At the 1994 Lillehammer Winter Olympics, all eyes were on the American athletes for a few reasons. Firstly, they scooped 13 medals, placing them in the top 10. But sporting talents aside, people were also taken with what some of the US Olympic team members were wearing on their feet: fleecy, cozy, sheepskin boots, otherwise known as Uggs.
After that, and with a little help from Oprah’s Favorite Things list, Australian brand Ugg and its signature boots soared in popularity. It seemed like everyone—from Beyoncé to the now Princess of Wales—wanted to be seen wearing sheepskin on their feet in the 1990s and early aughts. And now, as Y2K nostalgia reigns on the red carpet, they’re officially back in style.
Unfortunately, the OG Ugg boots contain a number of animal-based materials. But that doesn’t mean everyone can’t join in the retro footwear fun. We’ve rounded up the best vegan Uggs (ok, Ugg-inspired boots) on the market right now. But first, let’s take a closer look at why the OG Ugg boots are not vegan.
Are Uggs vegan?
Because it features materials like sheepskin, leather, wool, and suede, the classic Ugg boot style is not vegan. That said, last year, the brand released a new range called Plant Power, which included shoes made with carbon-neutral and plant-based materials, like hemp, Tencel, and sugarcane.
At the time, the brand’s president Andrea O’Donnel said Ugg had “taken inspiration” from its “iconic styles” to create new silhouettes for the line, which included sandals, platforms, and a plant-based version of its Neumel chukka boot.
Currently, none of the brand’s plant-based styles look like its signature lambskin Ugg boot. But keep your eyes peeled, as Ugg has also claimed that new styles will be added to the collection over time.
Is suede vegan?
One of the key materials used to make Uggs is suede, which features on the outside of the boot. A type of soft leather, suede is not vegan, as it is sourced from the underside of a variety of animals, like goats, calves, deer, and lambs.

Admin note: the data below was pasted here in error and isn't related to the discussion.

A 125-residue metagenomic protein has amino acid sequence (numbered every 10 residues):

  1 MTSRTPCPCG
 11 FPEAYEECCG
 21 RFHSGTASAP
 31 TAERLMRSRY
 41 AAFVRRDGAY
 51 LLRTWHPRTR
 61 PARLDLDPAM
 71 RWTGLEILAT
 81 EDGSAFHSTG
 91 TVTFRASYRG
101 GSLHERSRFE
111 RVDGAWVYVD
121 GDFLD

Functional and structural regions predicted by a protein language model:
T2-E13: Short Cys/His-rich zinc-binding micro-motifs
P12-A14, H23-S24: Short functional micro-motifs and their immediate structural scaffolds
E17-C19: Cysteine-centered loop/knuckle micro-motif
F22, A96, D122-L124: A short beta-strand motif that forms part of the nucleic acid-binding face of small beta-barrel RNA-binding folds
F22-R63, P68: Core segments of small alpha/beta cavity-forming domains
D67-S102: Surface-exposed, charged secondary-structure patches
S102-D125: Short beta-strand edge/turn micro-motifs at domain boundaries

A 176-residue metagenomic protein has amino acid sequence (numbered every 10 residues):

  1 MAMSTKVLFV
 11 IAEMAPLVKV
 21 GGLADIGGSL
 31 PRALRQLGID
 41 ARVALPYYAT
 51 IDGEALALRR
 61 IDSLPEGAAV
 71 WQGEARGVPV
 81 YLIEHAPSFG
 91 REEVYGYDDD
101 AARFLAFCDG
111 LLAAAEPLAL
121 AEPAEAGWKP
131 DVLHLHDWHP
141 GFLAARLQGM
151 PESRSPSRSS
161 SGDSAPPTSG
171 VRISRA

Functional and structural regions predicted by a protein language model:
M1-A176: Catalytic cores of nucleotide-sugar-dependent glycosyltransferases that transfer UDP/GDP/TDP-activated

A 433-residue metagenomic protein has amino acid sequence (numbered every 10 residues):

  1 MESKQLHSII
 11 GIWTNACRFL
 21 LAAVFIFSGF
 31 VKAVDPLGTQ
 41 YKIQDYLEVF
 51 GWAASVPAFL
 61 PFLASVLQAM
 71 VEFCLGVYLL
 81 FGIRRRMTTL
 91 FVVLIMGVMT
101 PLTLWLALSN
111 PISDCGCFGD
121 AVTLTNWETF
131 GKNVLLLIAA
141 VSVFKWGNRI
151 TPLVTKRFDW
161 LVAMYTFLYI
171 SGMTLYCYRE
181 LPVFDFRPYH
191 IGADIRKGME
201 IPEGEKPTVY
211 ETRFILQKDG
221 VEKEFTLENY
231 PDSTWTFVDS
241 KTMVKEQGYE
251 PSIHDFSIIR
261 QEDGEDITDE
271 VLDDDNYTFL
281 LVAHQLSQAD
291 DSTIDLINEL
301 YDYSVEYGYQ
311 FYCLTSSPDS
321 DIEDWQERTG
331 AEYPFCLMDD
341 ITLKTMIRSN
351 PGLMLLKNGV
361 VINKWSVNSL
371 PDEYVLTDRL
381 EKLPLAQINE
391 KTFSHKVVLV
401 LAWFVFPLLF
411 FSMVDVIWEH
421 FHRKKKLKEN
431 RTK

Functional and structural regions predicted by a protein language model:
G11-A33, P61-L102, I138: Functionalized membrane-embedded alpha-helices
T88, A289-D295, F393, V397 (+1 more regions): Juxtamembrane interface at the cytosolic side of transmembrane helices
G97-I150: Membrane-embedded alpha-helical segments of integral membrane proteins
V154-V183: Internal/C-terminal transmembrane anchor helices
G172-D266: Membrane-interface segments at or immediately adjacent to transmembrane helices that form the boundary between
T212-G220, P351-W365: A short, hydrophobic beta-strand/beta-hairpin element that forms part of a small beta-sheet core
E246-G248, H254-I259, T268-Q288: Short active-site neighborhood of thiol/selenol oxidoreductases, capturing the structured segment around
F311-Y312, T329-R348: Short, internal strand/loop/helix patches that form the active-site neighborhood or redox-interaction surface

While Ugg claims that its animal-based materials are “sourced from animals that have been raised humanely” the truth is, around the world, around two in every three farm animals live on factory farms. Created to maximize profit, these intensive farms keep thousands of animals cramped together—with barely any opportunities to go outside or express their natural behaviors—until it is time for them to be slaughtered.
And while many may think of materials like leather or suede as separate from the intensive meat industry, that is not the case. They are co-products of the same system and are significantly profitable materials in their own right. In fact, the global leather goods market is predicted to reach a market value of $720 billion by 2030.
Animal agriculture is not only associated with poor animal welfare, but it is also detrimental to the planet. The industry is linked to a number of major environmental issues, including water pollution and deforestation, as well as 14.5 percent of global greenhouse gas emissions.
Is wool vegan?
Wool and sheepskin are two more key components of the classic Ugg boot, and because both come from sheep, neither is vegan.
Like leather and suede, wool is a co-product of the meat industry. Because, while they may initially be bred for their wool, most sheep end up being slaughtered for food at around five to six years old.
In the past, PETA has called out Ugg for its involvement in the wool industry. But after the release of its Plant Power collection, the animal rights organization praised the brand for taking a step in the right direction.
However, it is now encouraging its followers to urge Decker Brands (the owner of Ugg) to ditch all animal products, including wool.
A letter written by PETA to the footwear corporation reads: “Sheep used for their skin and wool are often mutilated, castrated, and violently killed in plain sight of other sheep who will soon meet the same end. Please use only vegan materials, and stop using animals’ skin and wool.”